The settlement is not an admission of liability by Teva or IVAX, nor a concession by federal and state officials that the claims “were not well-founded,” the statement said. The subsidiaries’ parent company is one of the largest makers of generic drugs worldwide, with $20.3 billion in net revenue in 2013, according to a financial statement.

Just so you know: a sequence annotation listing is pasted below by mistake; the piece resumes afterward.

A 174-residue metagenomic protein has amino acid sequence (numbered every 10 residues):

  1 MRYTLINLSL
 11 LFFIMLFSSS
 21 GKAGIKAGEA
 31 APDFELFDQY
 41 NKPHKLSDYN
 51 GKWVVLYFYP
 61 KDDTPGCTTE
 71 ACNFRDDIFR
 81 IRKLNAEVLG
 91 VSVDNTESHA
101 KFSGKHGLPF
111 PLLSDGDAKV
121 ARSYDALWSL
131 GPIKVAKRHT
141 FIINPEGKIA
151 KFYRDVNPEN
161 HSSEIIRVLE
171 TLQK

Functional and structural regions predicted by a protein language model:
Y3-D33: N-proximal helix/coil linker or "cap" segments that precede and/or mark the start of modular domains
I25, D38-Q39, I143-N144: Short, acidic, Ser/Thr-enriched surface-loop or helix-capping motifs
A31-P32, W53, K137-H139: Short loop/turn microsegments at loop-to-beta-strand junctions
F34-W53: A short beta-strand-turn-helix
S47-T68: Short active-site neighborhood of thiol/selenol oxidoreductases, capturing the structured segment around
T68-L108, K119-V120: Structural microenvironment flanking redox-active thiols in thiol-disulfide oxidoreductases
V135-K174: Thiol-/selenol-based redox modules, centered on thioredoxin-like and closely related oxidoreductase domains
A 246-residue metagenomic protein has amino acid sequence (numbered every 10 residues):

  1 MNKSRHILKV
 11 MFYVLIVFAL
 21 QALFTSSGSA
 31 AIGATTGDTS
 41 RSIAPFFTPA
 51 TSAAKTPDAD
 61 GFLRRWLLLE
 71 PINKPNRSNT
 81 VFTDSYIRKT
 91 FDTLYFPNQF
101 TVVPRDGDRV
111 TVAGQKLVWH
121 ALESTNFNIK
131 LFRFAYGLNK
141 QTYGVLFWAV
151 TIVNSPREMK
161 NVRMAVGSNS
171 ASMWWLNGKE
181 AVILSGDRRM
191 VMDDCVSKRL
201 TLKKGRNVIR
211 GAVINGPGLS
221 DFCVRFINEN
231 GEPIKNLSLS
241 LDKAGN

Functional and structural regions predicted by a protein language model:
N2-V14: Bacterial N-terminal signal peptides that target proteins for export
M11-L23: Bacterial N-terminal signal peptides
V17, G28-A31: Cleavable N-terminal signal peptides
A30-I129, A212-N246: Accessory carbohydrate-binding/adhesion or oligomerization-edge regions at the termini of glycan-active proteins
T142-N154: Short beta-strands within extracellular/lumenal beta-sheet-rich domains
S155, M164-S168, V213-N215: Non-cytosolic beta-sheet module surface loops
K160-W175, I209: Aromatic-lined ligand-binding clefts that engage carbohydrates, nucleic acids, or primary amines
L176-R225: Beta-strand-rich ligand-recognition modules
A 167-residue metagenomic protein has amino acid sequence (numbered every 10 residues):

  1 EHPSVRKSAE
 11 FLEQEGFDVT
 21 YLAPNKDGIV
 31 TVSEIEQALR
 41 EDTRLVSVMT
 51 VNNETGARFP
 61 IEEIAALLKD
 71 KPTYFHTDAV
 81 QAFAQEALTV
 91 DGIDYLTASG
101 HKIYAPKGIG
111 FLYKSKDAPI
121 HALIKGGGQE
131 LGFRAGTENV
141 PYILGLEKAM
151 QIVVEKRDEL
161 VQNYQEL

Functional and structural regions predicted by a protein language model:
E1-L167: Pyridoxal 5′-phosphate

The U.S. filed suit against Dr. Reinstein in November 2012. Prosecutors alleged that since at least 2003, he schemed to switch his patients to generic clozapine if IVAX agreed to pay him $50,000 under a one-year consulting agreement, amid other benefits, in violation of federal law, the statement said. The payments and other benefits from IVAX, and later Teva, included an annual renewal of the consulting agreement, as well as travel, meals and tickets to sporting events through at least 2009, the statement said. The deal allegedly led to the submission of thousands of false claims to Medicare and Medicaid.